The Stonewall Riots in 1969 leading to the first Gay Pride Parade in 1970 started a public discourse on LGBT rights (The Stonewall Riots). In the years to follow, two opposing mass movements manifested: the LGBT movement and the Religious Right movement. The LGBT movement aimed to get equal rights for homosexuals. The Religious Right focused on stopping the perceived moral decay of America and protecting children from lesbians and gays. While these movements had polar opposite goals, they used surprisingly similar methods to get their messages across.
Both the LGBT movement and the Religious Right movement attempted to make their mark by having someone run for public office. These politicians were in the perfect place to mobilize and convince the public of their goals. Politicians like Harvey Milk, who ran for the city board of supervisors, for the LGBT side made sure that everyone heard the minority view and served mainly to educate.
Harvey was a wholesome, relatable man with a strong Navy background. When asked about being the gay candidate, he made sure that everyone knew that he was "for the sensibilities of all people" (The Times of Harvey Milk). He was a down to earth small business owner, running a small camera shop. This background in photography helped him because he knew the value of a picture moment. He made sure to surround himself with many different minority groups in order to be portrayed in pictures as a down to earth, involved candidate. Also, he was a master of getting into the press. When supporting a bill to force people to clean up after their dogs, he planted a pile of dog poop and stepped in it on camera.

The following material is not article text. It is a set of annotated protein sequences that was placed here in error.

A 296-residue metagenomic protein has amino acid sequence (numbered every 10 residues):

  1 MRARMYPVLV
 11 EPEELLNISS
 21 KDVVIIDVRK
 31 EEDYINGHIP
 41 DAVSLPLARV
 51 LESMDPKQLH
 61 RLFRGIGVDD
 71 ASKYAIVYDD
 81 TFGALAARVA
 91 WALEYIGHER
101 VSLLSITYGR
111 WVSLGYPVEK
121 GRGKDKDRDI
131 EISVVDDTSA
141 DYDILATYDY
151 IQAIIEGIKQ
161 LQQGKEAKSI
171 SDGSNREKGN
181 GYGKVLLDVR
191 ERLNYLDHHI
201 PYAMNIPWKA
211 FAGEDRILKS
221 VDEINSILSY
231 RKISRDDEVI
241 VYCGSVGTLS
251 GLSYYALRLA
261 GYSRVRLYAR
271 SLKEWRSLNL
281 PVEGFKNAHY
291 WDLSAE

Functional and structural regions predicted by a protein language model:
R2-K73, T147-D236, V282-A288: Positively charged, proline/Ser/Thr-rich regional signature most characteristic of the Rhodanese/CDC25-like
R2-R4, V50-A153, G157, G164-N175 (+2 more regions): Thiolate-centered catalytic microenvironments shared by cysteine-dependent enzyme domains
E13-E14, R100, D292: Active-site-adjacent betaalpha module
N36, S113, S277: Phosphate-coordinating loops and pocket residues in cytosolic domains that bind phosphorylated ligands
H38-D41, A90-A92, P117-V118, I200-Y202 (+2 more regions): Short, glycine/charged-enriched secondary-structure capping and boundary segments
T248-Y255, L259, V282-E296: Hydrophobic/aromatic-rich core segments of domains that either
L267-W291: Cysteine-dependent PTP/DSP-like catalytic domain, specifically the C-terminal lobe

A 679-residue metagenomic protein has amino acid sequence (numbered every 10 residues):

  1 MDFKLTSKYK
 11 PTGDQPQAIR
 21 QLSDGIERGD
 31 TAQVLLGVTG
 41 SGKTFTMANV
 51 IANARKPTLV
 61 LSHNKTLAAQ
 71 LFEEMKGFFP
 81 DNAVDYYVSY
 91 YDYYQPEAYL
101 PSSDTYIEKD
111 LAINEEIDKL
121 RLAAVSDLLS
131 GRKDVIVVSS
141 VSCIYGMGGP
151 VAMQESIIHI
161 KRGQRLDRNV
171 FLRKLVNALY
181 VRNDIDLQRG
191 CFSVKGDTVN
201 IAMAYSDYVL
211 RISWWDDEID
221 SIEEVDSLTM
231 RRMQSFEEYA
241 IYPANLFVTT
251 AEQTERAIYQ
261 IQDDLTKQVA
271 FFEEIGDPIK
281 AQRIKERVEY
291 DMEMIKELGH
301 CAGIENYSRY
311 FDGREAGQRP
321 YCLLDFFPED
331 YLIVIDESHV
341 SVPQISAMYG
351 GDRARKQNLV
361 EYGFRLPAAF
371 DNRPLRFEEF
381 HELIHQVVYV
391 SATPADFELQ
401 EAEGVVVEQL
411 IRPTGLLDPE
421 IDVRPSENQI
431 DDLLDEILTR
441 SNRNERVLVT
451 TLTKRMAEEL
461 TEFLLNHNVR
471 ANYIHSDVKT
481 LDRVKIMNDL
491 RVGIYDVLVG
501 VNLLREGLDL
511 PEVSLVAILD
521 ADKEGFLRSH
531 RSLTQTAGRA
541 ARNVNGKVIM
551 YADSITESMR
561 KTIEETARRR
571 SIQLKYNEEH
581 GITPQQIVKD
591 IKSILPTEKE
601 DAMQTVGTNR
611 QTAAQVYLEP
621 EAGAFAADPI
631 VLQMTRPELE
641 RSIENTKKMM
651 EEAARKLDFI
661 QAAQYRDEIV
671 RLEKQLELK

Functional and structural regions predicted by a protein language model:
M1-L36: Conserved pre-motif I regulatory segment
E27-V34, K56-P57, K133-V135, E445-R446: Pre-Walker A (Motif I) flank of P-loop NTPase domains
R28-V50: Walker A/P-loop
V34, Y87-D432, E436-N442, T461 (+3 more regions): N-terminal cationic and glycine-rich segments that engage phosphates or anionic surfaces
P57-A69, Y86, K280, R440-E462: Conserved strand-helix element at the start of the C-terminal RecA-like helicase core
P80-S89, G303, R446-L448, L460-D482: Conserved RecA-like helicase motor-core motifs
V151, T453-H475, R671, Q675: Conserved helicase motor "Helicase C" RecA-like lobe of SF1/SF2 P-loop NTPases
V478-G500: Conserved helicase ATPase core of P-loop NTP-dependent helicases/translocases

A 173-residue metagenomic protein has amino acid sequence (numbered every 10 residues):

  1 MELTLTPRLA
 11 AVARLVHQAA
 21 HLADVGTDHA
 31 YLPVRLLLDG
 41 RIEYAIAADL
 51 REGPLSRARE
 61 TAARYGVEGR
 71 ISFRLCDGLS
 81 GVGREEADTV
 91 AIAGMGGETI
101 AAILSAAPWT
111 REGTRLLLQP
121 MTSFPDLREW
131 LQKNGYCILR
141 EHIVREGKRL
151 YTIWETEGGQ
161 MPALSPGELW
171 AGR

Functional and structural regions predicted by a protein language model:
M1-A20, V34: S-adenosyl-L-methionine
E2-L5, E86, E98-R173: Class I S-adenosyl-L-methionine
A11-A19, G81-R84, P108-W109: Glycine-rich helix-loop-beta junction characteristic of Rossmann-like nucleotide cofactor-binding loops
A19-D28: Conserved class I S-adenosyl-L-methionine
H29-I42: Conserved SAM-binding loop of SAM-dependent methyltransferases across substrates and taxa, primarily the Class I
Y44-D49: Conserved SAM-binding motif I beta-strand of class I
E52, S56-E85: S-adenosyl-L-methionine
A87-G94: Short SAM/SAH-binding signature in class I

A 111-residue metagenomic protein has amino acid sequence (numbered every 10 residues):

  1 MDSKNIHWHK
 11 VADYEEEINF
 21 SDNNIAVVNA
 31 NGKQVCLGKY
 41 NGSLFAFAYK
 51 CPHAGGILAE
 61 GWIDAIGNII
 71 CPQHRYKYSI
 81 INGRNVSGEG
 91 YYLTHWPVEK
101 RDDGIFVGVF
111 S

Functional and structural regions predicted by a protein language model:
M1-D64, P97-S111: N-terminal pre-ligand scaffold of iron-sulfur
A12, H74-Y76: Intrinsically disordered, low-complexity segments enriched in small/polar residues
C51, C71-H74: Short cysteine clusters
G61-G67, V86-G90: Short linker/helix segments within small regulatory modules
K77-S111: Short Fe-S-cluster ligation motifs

The Religious Right was also very good at getting into the press. They mastered the sound byte-the short memorable slogans/phrases. This is shown nicely with Nancy Reagan's slogan from the 80s, "Just say no." The 80s was an important time for the Religious right because they got the Republican Party on their side. This meant that they had a lot of politicians arguing their views. People like Pat Buchanan, Pat Robertson, and other religious political figures made sure that the people knew what the "Christian" thing to do was. They knew they had the majority voting block, so they very intentionally played towards those people's wishes.
While this LGBT/Religious Right battle over the American public happened mostly in the political realm in the 80s and 90s, in the 70s it was mainly a grassroots effort on both sides. The Religious Right had it much easier in terms of grassroots organizing because they had pre-existing outlets for widespread grassroots efforts: churches. The Religious Right already had a system of thousands of communities already joined under the principle of Christianity. Most of their work was done for them! All they had to do then was to convince everybody that homosexuality is a directly opposed to Christianity or Christian people. Because they didn't need to...